Is Giving Better Than Receiving?

by Adam on November 25, 2011

Spending and saving money is mostly about mastering the voices in your head rather than what you ‘know’ about managing money. It therefore makes a lot of sense to take note of how your mind works when you spend money. With this in mind,  the article below is a really interesting guest post I wanted to share with Magical Penny readers!

 

It’s an adage which was probably trotted out every Christmas by an elderly relative as they proudly presented you with yet another pair of reindeer socks. But psychologists have found out it’s actually true: spending money on other people gives us a greater satisfaction than if we’d just bought something for ourselves.

In a study carried out by the University of British Columbia in 2008, participants were split into two groups and given $5 or $20. One group was told to spend the money on themselves, the other group told to spend it on another person. The latter group reported greater feelings of happiness than the former.

The one where…

As I write this, I’m reminded of the Friends episode where Joey challenges Phoebe to find a selfless good deed, arguing that there is no such thing. In the episode, Phoebe tries having a bee sting her so “it will look tough in front of its bee friends” – until
Joey points out that the bee would have died after stinging her.

She then pledges $200 to PBS, a channel she hates, thinking that she’s finally found something with no good comeback for her. Yet her donation puts Joey, who takes her call on the PBS telethon, in the spotlight as the $200 takes the channel over their
pledge target for the year. Naturally this makes him happy, which makes Phoebe happy…until she realises that it’s made the deed selfish after all.

Why am I talking about this? Because that was the conclusion behind the study of why we’re happier spending money on other people. It seems that we give to others partly to promote ourselves as generous and kind, and when we feel this way about ourselves we feel happy. Another reason is that generosity helps to promote and strengthen social relationships, and as humans are social beings by nature, having these strong friendships makes us happier.

Experiences or things?

In a separate but related study in 2010, it was found that buying or receiving experiences, such as a day out or concert tickets, were more likely to make us happy in the long term than getting or buying material things.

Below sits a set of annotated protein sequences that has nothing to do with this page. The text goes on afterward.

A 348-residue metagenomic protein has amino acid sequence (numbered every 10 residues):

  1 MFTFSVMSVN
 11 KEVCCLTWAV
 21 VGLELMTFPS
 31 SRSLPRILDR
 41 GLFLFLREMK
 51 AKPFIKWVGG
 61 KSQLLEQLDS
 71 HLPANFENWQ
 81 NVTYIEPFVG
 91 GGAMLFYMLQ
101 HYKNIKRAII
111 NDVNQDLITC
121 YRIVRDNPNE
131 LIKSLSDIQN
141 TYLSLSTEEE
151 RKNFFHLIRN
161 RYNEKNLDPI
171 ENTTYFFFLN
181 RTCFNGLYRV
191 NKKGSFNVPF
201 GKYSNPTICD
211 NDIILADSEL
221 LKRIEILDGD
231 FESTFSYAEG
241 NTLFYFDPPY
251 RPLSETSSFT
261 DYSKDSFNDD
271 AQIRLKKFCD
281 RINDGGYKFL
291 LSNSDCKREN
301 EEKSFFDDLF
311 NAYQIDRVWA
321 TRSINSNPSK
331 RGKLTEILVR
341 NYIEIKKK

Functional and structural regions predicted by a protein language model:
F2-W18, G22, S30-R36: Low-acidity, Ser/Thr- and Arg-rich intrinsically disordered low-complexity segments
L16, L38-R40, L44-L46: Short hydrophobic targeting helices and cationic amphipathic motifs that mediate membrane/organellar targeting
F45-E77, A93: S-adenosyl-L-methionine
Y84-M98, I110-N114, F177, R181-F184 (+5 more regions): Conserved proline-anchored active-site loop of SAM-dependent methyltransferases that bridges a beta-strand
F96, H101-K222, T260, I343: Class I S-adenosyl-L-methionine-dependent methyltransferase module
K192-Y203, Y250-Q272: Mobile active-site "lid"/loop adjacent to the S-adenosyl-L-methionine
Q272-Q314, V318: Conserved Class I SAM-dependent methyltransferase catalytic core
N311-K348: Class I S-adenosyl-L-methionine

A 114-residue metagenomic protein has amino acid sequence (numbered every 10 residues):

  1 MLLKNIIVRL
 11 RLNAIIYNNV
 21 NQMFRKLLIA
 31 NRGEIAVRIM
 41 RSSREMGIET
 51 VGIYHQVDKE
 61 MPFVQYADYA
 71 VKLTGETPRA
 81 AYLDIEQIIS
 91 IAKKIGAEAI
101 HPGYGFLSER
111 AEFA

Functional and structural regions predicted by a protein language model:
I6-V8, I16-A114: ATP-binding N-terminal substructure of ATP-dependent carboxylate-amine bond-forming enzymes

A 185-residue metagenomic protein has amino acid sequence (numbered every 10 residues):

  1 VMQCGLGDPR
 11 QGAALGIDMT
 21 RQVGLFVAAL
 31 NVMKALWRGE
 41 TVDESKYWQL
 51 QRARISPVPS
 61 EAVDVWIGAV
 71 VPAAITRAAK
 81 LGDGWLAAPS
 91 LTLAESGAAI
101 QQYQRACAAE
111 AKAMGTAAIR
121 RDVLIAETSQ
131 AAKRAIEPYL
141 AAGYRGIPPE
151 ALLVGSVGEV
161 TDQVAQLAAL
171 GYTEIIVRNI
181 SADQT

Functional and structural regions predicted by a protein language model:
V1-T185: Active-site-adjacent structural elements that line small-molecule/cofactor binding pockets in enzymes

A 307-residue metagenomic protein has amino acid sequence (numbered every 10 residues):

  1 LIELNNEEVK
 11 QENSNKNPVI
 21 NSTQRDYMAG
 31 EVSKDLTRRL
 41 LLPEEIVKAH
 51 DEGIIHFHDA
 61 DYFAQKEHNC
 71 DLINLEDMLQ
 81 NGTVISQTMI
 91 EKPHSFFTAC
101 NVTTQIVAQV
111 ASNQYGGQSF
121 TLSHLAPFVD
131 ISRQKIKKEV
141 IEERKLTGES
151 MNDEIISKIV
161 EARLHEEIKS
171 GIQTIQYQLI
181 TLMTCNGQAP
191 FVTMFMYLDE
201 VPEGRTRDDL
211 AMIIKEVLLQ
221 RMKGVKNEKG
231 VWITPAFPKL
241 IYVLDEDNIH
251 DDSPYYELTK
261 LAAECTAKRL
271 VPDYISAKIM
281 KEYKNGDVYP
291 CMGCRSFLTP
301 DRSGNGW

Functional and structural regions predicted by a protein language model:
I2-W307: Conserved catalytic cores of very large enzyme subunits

Why? Well, think back to a happy time when you were growing up; perhaps a day at the seaside or your first holiday abroad. The chances are your brain has filtered out any of the less fun aspects that might have happened (being kicked by a donkey, getting ‘Spanish Tummy’ from the water) and exaggerated the good parts, leaving you with an inflated happy memory which will remain so over time.

Now think of a possession, an item which you really wanted at the time but that you never use now. Perhaps it’s a pair of shoes which you don’t wear, or a longed-for appliance or gadget which is now gathering dust. How many times since buying it have you thought, however fleetingly, “I wish I’d gotten the other pair” or “The new version of it’s much better than the one I’ve got”?

Why?

No matter what the item, it will always just be that item. As trends and tastes change, it will become less valuable or coveted, and eventually it will be just another thing cluttering up your cupboard. And socially, talking about a favourite possession could get you thought of as shallow and materialistic. Yet providing amusing anecdotes about something you’ve experienced is much more socially acceptable.

Negative experiences

Conversely, when purchases go bad, it’s easier to forget about material purchases than experiences. A 2009 study by the University of Texas surmised that if you bought a jacket years ago which bust a seam after wearing it once, you’d probably just exchange it and forget the experience after a while. Yet if you had a meal at a posh restaurant which resulted in food poisoning, you’d likely avoid that particular place for years afterwards.

Conclusion

If you want to be happy, spend most of your money on other people; and when you spend on yourself go for meals out, days out and holidays instead of buying the latest gadget!

Should make Christmas quite easy…

 

Louise is a writer for MoneySupermarket, a price comparison site in the UK. She writes mainly about personal finance, advising readers on getting the best out of their credit cards, mortgages and savings accounts.

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